Amy’s life now becomes linked with the Denes, a local family consisting of an ailing mother, two daughters and a son who is already smitten with Amy. This is where village scandal begins. The Denes had been mysteriously close to Miss Hall. The children all disliked her but Mrs Dene let her live in the cottage rent free, and sponge off her constantly. Why? To the local police, young Dene seems the obvious candidate for murderer: he was known to dislike the victim and was the one to find the body. After the post mortem, the case becomes an even more mysterious one. Things get so complicated that Scotland Yard is called in and Inspector Collier arrives. There is another murder and danger to all, especially when silly little Amy falls straight into an obvious trap.
I enjoyed this very much, in spite of the drippy heroine. It contains that staple of detective fiction, an identity question. The full truth is only revealed on the very last page. An even greater mystery is why Curtis Brown, in an afterword, gets the ending completely wrong?
Have you ever read a book, part of a series, which changed your attitude to the other books? Sadly, this happened to me with The Road to Grantchester. I have liked all the Sidney Chambers books and have probably given them five- star reviews. This prequel to the Grantchester novels is in two parts. The first deals with Sidney’s war experiences in Italy and is very good (also a useful corrective for anyone who still thinks that the fighting in the First World War was uniquely horrible). The second part deals with Sidney finding faith and resolving to enter the church. Some friends are supportive but Amanda seems to see his conversion as a betrayal and a change of personality. It’s written in the present tense, which is irritating to me; I also thought it less well written than the other books. The big problem, though, is that by the end of this book I liked Sidney less than I had before, which was surely not the author’s intention. I read this thanks to NetGalley. It will be published on 21st March.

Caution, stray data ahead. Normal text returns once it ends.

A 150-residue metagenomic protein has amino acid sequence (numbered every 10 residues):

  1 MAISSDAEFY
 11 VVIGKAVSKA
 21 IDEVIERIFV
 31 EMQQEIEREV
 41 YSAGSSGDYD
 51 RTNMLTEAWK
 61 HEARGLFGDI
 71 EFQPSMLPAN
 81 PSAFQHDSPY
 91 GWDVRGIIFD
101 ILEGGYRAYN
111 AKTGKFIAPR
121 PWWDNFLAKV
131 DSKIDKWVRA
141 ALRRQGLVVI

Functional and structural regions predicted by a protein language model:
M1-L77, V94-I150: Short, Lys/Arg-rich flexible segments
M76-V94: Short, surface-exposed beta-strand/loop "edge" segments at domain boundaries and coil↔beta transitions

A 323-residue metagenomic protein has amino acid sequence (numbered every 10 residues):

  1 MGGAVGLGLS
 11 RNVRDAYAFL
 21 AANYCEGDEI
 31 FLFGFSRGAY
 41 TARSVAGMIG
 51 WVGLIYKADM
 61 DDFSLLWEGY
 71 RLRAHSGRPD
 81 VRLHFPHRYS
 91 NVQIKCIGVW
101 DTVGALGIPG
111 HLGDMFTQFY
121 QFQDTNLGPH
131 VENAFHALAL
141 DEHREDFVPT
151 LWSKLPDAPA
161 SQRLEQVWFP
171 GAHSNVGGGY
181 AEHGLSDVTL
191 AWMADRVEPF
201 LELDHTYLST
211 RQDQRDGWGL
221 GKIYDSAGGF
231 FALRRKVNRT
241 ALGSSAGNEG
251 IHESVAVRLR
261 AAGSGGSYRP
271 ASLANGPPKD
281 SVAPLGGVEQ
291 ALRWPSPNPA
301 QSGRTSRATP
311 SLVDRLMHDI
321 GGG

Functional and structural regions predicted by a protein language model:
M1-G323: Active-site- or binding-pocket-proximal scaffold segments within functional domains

I was feeling bereft after immersing myself in The Distant Hours
and couldn’t decide what to read next. I’d been watching the DVD of the 1980s Adrian Mole series (a Christmas present) and decided on Moley. As I made my way upstairs, The Prostrate Years came easily to hand. I’ve said before that it’s hard to read about Adrian having cancer but even so, I never tire of these books, no matter how often I read them. More rather random reading with Nancy Mitford. I’d wanted to check a reference in The Pursuit of Love and in no time I was re-reading Love in a Cold Climate and Don’t Tell Alfred again. Although The Pursuit of Love is almost permanently in my list of top ten favourite books, I do think Love in a Cold Climate is the better book. Don’t Tell Alfred I like because we get to know Alfred better and can see why Fanny married him, which was rather a mystery before.
Acts of Faith was found for me in a charity shop by huskyteer. Why are her charity shops so much better than ours? No one could say this is a very good book but there is interest in it for the fan and the photos are good. Adam certainly moved a long way from a council flat in Acton in his life.
Caesar’s Wife’s Elephant and The Beauty King are short stories by Margery Allingham which you can get as free downloads from the Margery Allingham Society. The first story is a Campion one. The second has never been published before and is not a mystery story at all. While I’m on about Campion (again), I’ve only just found out about Mike Ripley’s Campion continuations. Does anyone know if they’re any good?
The most brilliant book I read last month was Backroom Boys. I picked this up somewhere, possibly the market, purely on the strength of the author’s name and it had been lying around for a while before I decided to read it. Its great achievement is to make technology exciting for someone like me, whose scientific knowledge is woefully basic. The first chapter grabbed me immediately, as it’s called Flying Spitfires to other planets. It’s about British efforts to build a launcher which would put a satellite into space. Brilliant minds and beautiful engineering were involved yet, as Spufford notes, there was something Dan Dare-ish about it. The second chapter is about Concorde, the third begins in the 1980s with two teenage boys writing computer games in their bedrooms. So we go on, with certain themes repeated: lack of funds, a rather amateurish atmosphere, total belief, dedication and, usually, success which confounded critics. Perhaps we should worry less about teenage boys (or indeed, girls), crouching over computers in their bedrooms. They may be Britain’s brainy boffins of the future. Why was ‘secret’ added to this title, as it is nowadays to so many things which are already in the public domain? This is my only criticism of a fascinating book.